Ewell Smith, executive director of the Louisiana Seafood Promotion and Marketing Board, says that they are battling an image problem nationally due to the oil spill. This is despite the fact that Louisiana seafood is “the most tested in the nation and has been given a clean bill of health for months.” Locally, claims Smith, sales of Louisiana seafood are almost back to where they were pre-oil spill, because “people understand the chain of food supply and how well nature heals itself.”
Newly crowned ‘King of Louisiana Seafood,’ Chef Cory Bahr of Restaurant Sage in Monroe, Louisiana, went to extraordinary lengths to support the local fishing industry. “I sourced seafood from unaffected areas and, when I was able to get Gulf seafood, I menued it as ‘BP free.’ I encouraged everyone to support Louisiana and Gulf Coast fisherman. I drove over 400 miles to the docks on several occasions to pick up fish when there was none available locally. Since the spill, our seafood is the most tested and traceable in the country, which has been crucial to putting to rest any fears consumers may have had. ”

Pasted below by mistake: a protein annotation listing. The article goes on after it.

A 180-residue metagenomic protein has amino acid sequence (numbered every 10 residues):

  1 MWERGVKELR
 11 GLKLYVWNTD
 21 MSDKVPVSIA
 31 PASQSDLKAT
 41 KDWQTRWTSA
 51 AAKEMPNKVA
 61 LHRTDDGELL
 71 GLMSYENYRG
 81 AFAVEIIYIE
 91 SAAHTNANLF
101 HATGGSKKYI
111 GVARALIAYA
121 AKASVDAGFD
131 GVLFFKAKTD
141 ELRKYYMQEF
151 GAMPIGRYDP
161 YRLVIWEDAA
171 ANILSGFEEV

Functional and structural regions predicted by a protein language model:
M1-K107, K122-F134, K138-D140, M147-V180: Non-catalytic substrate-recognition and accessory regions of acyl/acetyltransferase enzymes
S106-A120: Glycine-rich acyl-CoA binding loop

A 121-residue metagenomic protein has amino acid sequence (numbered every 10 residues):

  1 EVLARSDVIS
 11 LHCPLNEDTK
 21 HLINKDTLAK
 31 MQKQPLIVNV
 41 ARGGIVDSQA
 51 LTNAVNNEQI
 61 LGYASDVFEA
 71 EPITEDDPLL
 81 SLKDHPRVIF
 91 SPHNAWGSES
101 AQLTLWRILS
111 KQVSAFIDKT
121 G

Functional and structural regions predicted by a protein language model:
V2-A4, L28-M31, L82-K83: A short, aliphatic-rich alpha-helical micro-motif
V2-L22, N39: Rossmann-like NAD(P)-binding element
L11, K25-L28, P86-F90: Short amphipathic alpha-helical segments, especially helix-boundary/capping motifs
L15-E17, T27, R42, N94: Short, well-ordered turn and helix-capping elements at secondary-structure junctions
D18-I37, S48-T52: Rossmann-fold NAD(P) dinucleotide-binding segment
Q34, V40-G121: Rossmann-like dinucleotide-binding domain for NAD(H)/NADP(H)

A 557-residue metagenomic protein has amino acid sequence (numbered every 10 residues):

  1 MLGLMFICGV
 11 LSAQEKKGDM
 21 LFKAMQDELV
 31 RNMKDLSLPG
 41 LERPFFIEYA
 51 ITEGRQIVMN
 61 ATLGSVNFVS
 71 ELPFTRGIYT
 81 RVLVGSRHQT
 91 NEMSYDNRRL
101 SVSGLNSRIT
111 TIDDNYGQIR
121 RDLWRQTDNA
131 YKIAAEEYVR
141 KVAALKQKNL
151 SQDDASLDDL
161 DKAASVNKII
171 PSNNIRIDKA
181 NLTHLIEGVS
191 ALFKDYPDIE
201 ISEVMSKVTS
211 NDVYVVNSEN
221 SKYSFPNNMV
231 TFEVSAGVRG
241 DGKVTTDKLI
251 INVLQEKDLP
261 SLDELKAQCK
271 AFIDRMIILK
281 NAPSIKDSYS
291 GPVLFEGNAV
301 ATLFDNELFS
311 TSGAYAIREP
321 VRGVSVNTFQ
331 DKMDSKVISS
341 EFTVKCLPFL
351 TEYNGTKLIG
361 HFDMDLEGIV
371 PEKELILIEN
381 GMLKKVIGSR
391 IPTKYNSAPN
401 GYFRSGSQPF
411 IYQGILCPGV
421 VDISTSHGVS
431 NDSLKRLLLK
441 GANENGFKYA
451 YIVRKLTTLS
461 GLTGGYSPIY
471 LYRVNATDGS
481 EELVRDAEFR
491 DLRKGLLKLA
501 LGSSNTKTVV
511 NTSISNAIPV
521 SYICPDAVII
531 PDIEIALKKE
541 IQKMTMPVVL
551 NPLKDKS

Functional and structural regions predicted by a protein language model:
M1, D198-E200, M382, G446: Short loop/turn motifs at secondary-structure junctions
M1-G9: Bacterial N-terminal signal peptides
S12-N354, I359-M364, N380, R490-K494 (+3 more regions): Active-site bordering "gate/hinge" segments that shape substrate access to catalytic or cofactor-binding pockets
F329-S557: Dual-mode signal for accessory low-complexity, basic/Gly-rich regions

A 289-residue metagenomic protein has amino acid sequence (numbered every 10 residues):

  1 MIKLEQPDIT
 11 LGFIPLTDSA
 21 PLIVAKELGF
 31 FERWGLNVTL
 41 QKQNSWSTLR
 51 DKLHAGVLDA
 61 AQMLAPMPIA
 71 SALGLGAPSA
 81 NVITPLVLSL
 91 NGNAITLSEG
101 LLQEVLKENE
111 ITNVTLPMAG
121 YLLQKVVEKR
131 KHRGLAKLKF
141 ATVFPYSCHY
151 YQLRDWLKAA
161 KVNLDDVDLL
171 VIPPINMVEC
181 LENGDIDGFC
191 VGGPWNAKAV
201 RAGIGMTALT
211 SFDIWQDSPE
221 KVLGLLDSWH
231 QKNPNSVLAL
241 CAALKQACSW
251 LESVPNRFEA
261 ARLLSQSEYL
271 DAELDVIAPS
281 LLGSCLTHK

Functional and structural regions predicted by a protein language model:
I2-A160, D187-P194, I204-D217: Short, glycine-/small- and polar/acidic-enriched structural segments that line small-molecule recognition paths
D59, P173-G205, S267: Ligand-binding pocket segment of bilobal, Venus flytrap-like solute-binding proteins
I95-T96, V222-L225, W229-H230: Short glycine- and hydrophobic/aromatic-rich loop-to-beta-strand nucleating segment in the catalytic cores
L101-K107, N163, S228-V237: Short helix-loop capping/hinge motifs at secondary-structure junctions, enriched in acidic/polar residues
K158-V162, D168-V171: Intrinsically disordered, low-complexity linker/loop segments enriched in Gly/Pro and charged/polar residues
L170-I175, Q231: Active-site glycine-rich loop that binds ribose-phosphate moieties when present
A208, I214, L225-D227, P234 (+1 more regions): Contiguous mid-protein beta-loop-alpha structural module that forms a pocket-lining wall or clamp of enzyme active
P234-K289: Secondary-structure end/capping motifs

The most popular method of serving oysters is the age-old way: raw and on the half shell. When served raw, the oysters should be shucked and then immediately transferred to a bowl or tray of ice for serving, as they die quickly once the shell is opened. Franz Auer, owner of The Old Oyster Factory on Hilton Head Island, South Carolina, prefers setting the half-shell oysters on trays of crushed ice and seaweed, with some greens and lemon wedges to finish. When it comes to raw oysters, creativity is the key. “There is still a little mystery about oysters,” Auer shares. “Some people aren’t used to the translucent appearance of the uncooked oyster. You don’t want to destroy the salinity of them by cooking too much.”